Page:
Shweta was nodding with interest and Happy Singh’s excitement was growing. He had found an eager listener, in a country where there were just a few work-based relationships, and no friends and family. “I had tried to go to Canada ji, but did not succeed. Then I got this job here. Do you know, when I came here, we had a mud house; a kachcha makaan, if you understand. The roof used to leak and our house used to be flooded in monsoon. But I worked very hard after coming here, and worked over-time plus took part-time jobs; worked as much as I could--so that I could make a proper 3-storeyed house there.” He was beaming with pride as he went on. “Our house now has a concrete terrace too,” he added and looked up at the sky with gratification.

“Madam ji, in all these years I have been sleeping for barely 3-4 hours a day. Sometimes, I sleep for less than two hours. I work hard and stay away from all harmful habits. I do not smoke or and nor am I addicted to anything else. You see, that is why I could save and get my sisters nicely married. My mother too is content and relaxed now. I lost my Bau ji though, four years ago. I miss him very much.”

Before he could choke with emotions, Shweta changed the topic a little. “So, what about your own marriage, Happy Singh?”

Blushing profusely, and eyes cast downwards, he replied: “Ji, last year, I got married too.” His happiness just could not be contained.

“You have a strong well-built cement house. I can see you have an i-phone, and you are married too now. What next?” Shweta wanted to know.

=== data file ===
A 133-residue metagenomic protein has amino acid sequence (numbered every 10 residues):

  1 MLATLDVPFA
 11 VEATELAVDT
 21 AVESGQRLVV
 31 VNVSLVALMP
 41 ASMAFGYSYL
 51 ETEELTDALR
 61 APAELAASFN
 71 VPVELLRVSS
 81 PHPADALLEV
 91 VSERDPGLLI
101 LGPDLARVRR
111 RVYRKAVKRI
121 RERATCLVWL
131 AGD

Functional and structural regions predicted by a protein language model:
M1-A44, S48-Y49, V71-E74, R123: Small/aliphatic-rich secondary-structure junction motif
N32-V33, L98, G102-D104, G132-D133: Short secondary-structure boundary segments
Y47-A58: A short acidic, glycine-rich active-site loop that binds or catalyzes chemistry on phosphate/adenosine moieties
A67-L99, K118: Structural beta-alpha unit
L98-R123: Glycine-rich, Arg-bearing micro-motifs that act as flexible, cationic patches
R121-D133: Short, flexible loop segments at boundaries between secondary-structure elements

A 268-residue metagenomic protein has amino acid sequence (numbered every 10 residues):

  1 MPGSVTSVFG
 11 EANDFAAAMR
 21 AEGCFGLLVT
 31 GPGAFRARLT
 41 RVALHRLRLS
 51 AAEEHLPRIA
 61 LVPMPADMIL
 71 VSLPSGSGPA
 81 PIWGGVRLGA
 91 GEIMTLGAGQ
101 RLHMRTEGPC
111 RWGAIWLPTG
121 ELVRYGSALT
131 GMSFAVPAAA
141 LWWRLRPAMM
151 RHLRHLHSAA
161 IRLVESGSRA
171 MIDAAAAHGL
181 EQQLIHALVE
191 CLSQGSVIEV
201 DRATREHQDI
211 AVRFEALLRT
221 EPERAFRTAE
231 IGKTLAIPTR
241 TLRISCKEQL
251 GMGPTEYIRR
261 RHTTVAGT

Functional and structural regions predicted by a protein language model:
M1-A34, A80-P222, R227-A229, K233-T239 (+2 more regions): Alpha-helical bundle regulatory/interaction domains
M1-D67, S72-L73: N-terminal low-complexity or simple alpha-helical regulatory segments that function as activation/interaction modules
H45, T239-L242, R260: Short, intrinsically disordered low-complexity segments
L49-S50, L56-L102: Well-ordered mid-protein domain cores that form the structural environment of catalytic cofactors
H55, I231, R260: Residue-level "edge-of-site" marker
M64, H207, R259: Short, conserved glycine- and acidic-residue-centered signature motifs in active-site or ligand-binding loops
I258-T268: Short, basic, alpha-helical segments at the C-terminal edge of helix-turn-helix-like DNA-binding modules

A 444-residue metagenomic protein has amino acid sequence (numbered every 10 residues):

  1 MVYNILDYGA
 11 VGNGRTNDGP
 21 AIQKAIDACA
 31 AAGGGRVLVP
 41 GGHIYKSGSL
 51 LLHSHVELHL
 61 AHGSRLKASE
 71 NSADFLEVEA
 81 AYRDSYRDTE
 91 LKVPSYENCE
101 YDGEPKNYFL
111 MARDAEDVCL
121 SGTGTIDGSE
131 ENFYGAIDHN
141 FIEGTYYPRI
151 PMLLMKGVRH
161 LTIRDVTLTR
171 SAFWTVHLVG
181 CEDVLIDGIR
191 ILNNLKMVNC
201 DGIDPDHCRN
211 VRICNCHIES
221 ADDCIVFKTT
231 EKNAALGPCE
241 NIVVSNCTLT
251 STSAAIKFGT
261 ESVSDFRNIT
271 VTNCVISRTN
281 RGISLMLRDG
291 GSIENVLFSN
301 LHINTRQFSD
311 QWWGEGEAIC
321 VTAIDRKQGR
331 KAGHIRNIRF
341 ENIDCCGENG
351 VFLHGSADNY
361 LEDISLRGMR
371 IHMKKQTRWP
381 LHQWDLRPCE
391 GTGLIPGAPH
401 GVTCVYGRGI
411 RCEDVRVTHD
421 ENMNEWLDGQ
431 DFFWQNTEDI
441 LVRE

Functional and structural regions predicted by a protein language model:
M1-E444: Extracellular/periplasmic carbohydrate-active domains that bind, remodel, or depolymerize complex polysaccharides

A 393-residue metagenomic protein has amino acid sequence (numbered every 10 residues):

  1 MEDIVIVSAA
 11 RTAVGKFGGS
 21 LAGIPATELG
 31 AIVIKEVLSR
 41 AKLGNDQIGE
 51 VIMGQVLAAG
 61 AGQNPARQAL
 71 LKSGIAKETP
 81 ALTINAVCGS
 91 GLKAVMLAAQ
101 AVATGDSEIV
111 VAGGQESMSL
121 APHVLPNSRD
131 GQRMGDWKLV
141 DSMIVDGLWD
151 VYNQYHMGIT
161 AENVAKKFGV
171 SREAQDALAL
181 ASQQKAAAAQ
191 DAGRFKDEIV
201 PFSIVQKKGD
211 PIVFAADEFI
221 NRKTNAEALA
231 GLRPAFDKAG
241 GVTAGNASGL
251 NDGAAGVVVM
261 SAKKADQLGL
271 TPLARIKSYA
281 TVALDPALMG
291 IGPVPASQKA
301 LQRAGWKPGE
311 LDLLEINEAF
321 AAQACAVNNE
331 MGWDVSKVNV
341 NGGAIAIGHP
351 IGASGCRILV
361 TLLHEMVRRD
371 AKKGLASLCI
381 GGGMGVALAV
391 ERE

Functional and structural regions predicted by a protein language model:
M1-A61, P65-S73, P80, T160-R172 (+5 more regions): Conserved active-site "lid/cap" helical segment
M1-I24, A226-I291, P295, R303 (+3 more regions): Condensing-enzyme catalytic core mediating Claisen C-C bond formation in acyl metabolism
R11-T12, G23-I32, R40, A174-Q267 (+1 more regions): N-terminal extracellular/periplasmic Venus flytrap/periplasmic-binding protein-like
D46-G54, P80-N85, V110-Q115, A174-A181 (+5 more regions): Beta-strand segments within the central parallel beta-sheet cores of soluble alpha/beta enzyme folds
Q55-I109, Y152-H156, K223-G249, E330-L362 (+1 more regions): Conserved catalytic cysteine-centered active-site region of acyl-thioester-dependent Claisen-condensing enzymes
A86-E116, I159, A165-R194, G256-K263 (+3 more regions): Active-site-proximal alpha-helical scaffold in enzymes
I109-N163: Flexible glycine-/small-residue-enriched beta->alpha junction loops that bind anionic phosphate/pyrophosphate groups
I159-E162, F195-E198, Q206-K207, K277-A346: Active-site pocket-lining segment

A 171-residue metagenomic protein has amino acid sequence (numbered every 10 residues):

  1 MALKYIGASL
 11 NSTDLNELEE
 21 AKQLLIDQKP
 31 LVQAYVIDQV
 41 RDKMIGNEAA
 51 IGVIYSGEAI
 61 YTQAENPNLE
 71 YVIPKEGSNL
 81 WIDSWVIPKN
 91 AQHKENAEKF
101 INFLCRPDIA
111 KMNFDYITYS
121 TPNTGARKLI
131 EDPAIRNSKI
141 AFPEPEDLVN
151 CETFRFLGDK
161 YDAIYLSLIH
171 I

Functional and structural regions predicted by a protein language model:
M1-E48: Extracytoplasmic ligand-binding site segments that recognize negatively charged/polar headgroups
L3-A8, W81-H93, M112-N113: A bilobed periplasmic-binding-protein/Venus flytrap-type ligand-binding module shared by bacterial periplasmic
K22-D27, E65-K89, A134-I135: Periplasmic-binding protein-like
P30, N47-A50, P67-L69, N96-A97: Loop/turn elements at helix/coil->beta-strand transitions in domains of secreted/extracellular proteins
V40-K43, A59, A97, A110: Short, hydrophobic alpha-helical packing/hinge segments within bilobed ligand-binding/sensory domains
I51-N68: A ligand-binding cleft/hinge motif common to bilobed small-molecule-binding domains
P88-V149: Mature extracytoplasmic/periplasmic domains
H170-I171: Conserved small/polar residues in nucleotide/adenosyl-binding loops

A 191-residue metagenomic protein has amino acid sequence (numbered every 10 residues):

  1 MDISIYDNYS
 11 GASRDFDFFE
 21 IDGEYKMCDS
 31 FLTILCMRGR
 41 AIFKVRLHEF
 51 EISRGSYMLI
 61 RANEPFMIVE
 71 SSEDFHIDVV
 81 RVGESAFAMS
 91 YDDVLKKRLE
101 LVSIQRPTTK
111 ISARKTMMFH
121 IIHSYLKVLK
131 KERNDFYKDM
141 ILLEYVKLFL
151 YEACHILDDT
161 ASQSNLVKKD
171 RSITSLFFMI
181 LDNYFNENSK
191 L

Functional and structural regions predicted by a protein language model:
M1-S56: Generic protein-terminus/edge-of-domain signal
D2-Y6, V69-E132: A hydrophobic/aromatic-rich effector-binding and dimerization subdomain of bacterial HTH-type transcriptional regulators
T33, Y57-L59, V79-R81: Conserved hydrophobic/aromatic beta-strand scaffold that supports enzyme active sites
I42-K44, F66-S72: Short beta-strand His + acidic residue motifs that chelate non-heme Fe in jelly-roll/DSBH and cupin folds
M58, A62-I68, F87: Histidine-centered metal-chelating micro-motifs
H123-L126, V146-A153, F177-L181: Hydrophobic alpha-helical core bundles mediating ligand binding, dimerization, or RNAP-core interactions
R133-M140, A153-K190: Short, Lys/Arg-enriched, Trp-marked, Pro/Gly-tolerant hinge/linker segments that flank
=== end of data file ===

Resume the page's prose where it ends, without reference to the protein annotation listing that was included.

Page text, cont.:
She was sure what his answer would be. Everybody; or nearly everybody who arrives to work in the Gulf starts saving from day one. At first, for making a good house or buying a flat in India, and then for one’s own marriage and then for kids and their education, career and then for their marriage… In a flash, 2-3 or even 4 decades thus whizzed past for most expats, and before one could ponder or gauge further, the twilight years of life came knocking. Shweta recalled how they had initially decided, on coming to Kuwait, that they would wind up and return to India in two years. Fifteen years had already passed since then.
She let out a sigh…

Yes, she knew Happy Singh’s answer.

The spate of targets were always the same, for almost all expats. For some, the desires stretched to making two or more properties and then to sending children to UK or USA for higher education. And for some, the aims stretched still further towards settling down in Canada or Australia eventually.
“I have only one aim now, Madam ji.”

Shweta was all smiles expecting the expected answer, only until she heard:
“I will be returning to my village next month.”

Her reverie was broken, and she looked at him quizzically.

“Madam ji, I am 29 years old. I have learnt that any day could be our last day. We may just not get up in the morning. I would want that day to come in my own house. My one aim in life is that I want to be happy in my own house, with my mother and get to know my wife and have my family. I will find some small jobs there too. I have worked hard and saved in order to eat good food, and not get diseases and eat pills for the rest of my life.”
Shweta absorbed this unexpected reply slowly.

“Madam ji, you must surely come to Punjab once and come to my house too. You will like the farms; the fresh air and fresh food.”

Happy Singh is clear about what he wants from life. His desires are innocent; thoughts, deep and smile infectious, thought Shweta and warmly smiled.
She was happy for Happy Singh!

Navniit Gandhi is an academic since 25+ years; a feature writer (300+ articles), and has authored 10 books. Her 10th and most recently authored, published and launched book is titled: NOT MUCH IS AS IT SEEMS Her write-ups can be read at navniitspeaks.wordpress.com For details about her books, visit www.amazon.com/author/gandhinavniit1408